There are various exceptions and special provisions when it comes to the treatment of capital gains or losses and you should consult IRS Publications. Some highlights are provided below.
Capital Gains Treatment of Dividends and ETF/Fund distributions
One thing which surprises tax payers at year-end is getting a capital gain tax hit when they see their 1099 investment forms from their mutual fund provider.
This is because capital gain distributions (also called capital gain dividends) paid to you by mutual funds (or other regulated investment companies) and real estate investment trusts (REITs) are also subject to the above CGT rules.
Dividends on the other hand are paid out of the earnings and profits of a corporation – are generally ordinary income to you. This means they are not capital gains, and so do not qualify for the lower tax capital gain rates.
3.8% Net Investment Income Tax (NIIT)
As part of recent tax reform packages, an additional 3.8% investment tax for single or head of household taxpayers who make (MAGI) more than $200,000 per year and married taxpayers who file jointly and earn more than $250,000.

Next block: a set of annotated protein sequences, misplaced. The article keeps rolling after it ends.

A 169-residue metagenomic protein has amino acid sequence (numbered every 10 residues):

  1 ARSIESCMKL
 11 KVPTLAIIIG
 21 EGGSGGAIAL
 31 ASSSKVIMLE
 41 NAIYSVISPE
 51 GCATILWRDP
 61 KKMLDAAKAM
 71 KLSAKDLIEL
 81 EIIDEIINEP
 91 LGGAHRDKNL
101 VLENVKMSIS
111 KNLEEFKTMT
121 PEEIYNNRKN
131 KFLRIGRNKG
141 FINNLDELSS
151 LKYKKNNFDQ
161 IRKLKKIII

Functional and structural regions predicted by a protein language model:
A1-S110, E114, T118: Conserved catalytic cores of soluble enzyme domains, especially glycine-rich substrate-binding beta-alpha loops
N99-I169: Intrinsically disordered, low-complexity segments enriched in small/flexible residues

While there is a lot to consider when it comes to capital gains and investment taxes, most good tax software packages, will calculate your relevant tax obligations. However for tax planning or complex investment situations, it may be worth working an accountant to ensure you legally minimize your tax liability.
Investment Cost Basis
As part of your capital tax loss harvesting strategy, it is also important to consider how the cost basis for your investments is calculated. You can use the average-cost method or actual-cost method.
The cost basis is all-in price you paid for a security, which includes any brokerage fees or commissions. If you have acquired multiple lots of the same security through purchases or dividend reinvestments, the cost basis can be calculated using either the average-cost method, which averages the cost of all purchases, or the actual-cost method, which tracks the specific cost of each lot of shares.
For tax-loss harvesting, the actual-cost method may be more beneficial because it allows you to sell specific, higher-cost shares, which can increase the amount of the realized loss.